5. Mucosal vaccination with heterologous viral vectored vaccine targeting subdominant SIV accessory antigens strongly inhibits early viral replication

    Xu, Huanbin; Andersson, Anne-Marie Carola; Ragonnaud, Emeline

    2017-01-01

    Conventional HIV T cell vaccine strategies have not been successful in containing acute peak viremia, nor in providing long-term control. We immunized rhesus macaques intramuscularly and rectally using a heterologous adenovirus vectored SIV vaccine regimen encoding normally weakly immunogenic tat...

  6. Successful catheter ablation of a left anterior accessory pathway from the non-coronary cusp of the aortic valve.

    Laranjo, Sérgio; Oliveira, Mário; Trigo, Conceição

    2015-08-01

    Left anterior accessory pathways are considered to be rare findings. Catheter ablation of accessory pathways in this location remains a challenging target, and few reports about successful ablation of these accessory pathways are available. We describe our experience regarding a case of a manifest left anterior accessory pathway ablation using radiofrequency energy at the junction of the left coronary cusp with the non-coronary cusp.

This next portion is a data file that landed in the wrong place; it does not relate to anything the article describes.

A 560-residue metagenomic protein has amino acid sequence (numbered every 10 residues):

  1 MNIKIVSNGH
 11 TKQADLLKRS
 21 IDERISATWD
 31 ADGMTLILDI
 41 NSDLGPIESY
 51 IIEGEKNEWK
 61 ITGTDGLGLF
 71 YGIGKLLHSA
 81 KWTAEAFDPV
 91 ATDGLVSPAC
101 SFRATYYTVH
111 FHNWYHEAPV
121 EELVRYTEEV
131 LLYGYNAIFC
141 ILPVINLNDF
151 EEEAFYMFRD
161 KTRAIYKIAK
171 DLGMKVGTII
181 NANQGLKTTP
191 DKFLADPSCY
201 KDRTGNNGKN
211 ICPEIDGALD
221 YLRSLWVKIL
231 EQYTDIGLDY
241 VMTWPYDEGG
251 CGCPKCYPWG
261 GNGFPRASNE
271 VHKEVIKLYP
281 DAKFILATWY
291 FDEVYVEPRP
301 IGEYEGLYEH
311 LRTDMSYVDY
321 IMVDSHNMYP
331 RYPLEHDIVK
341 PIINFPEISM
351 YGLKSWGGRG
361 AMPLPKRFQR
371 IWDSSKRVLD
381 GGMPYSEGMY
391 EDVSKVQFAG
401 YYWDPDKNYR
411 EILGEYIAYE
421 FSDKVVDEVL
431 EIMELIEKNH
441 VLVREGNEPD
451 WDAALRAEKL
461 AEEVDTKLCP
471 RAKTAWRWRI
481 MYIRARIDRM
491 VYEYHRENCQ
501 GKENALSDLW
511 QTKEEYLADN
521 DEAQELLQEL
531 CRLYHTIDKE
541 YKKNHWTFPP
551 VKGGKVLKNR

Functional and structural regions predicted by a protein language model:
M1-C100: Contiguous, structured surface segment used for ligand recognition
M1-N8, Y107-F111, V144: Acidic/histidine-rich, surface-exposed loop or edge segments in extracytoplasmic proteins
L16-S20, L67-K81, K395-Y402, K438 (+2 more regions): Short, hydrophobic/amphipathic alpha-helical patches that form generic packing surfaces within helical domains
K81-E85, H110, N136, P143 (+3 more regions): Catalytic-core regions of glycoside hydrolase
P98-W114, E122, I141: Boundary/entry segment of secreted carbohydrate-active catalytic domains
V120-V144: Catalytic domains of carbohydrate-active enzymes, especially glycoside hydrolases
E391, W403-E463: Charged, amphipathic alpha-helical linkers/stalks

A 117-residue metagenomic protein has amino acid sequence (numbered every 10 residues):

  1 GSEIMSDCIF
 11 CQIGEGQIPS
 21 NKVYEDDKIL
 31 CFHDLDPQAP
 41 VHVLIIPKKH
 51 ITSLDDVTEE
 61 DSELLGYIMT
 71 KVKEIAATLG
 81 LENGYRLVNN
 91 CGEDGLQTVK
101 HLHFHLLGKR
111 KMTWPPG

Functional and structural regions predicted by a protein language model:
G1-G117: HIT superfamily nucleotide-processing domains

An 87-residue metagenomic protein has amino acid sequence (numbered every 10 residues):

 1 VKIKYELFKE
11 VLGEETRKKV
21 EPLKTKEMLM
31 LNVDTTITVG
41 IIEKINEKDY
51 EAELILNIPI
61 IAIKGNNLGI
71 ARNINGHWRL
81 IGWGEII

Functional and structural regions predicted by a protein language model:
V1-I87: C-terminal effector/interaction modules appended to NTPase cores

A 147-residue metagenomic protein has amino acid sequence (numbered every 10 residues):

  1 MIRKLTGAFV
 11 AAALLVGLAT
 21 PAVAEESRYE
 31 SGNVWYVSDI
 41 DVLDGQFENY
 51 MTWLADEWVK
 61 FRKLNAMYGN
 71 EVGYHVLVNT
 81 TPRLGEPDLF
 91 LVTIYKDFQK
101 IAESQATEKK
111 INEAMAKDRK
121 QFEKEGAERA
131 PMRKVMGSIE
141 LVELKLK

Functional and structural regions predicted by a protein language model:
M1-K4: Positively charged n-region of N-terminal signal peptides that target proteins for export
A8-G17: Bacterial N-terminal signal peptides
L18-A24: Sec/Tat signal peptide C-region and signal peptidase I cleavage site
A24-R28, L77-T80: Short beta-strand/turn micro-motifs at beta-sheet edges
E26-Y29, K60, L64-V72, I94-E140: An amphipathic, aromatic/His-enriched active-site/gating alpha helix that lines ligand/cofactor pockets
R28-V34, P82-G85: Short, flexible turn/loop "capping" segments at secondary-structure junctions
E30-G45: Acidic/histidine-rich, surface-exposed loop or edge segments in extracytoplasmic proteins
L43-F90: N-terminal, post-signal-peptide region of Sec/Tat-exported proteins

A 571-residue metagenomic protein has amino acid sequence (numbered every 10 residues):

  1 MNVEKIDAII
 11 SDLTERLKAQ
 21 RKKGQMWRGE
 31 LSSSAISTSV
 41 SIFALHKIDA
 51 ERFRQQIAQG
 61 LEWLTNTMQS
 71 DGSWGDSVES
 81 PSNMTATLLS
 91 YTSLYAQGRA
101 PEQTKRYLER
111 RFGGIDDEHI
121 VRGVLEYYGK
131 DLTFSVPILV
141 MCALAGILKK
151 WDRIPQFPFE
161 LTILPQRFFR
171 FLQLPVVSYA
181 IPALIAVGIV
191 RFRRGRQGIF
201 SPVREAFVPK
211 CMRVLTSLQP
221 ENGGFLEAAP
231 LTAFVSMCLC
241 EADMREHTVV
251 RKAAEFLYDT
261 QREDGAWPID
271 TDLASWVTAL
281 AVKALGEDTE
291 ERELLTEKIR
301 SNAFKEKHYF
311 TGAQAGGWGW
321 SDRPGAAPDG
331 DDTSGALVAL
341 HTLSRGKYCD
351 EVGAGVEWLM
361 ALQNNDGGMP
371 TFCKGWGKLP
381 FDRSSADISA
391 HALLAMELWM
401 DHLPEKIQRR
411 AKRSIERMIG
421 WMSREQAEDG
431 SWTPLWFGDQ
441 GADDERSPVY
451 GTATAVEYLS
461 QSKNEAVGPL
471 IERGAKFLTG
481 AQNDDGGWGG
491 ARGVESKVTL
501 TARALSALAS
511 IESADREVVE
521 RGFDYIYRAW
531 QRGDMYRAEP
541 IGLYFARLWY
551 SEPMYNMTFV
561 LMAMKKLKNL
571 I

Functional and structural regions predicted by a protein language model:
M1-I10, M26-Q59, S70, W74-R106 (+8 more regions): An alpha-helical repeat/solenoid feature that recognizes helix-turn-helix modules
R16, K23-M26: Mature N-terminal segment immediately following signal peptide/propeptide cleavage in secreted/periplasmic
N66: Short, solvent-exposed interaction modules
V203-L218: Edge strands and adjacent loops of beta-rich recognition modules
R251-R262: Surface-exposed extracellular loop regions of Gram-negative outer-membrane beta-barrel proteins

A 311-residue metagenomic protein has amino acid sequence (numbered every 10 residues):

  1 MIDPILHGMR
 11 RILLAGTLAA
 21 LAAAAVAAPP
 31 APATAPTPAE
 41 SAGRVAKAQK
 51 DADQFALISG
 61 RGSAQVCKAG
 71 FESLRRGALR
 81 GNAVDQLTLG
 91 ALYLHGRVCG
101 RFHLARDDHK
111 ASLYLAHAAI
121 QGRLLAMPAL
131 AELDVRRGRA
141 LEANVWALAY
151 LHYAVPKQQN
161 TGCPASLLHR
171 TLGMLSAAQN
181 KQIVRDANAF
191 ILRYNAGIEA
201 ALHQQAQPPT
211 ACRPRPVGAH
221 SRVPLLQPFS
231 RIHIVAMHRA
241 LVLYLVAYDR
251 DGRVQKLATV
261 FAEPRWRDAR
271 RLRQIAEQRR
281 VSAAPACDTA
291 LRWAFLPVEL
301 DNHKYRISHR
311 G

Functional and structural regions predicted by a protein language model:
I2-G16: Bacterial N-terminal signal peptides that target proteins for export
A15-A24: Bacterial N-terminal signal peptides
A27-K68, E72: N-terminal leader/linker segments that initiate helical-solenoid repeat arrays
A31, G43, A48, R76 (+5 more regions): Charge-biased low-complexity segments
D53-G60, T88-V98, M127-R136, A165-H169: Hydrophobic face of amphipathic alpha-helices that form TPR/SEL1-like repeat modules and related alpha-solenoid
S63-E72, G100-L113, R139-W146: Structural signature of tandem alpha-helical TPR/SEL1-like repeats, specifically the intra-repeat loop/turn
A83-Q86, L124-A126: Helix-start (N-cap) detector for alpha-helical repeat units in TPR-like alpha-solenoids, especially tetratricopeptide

7. DNA Replication Profiling Using Deep Sequencing.

    Saayman, Xanita; Ramos-Pérez, Cristina; Brown, Grant W

    2018-01-01

    Profiling of DNA replication during progression through S phase allows a quantitative snap-shot of replication origin usage and DNA replication fork progression. We present a method for using deep sequencing data to profile DNA replication in S. cerevisiae.

  8. Hydroxyurea-Induced Replication Stress

    Kenza Lahkim Bennani-Belhaj

    2010-01-01

    Full Text Available Bloom's syndrome (BS displays one of the strongest known correlations between chromosomal instability and a high risk of cancer at an early age. BS cells combine a reduced average fork velocity with constitutive endogenous replication stress. However, the response of BS cells to replication stress induced by hydroxyurea (HU, which strongly slows the progression of replication forks, remains unclear due to publication of conflicting results. Using two different cellular models of BS, we showed that BLM deficiency is not associated with sensitivity to HU, in terms of clonogenic survival, DSB generation, and SCE induction. We suggest that surviving BLM-deficient cells are selected on the basis of their ability to deal with an endogenous replication stress induced by replication fork slowing, resulting in insensitivity to HU-induced replication stress.

  9. Antegrade or Retrograde Accessory Pathway Conduction: Who Dies First?

    Claudio Hadid, MD

    2012-05-01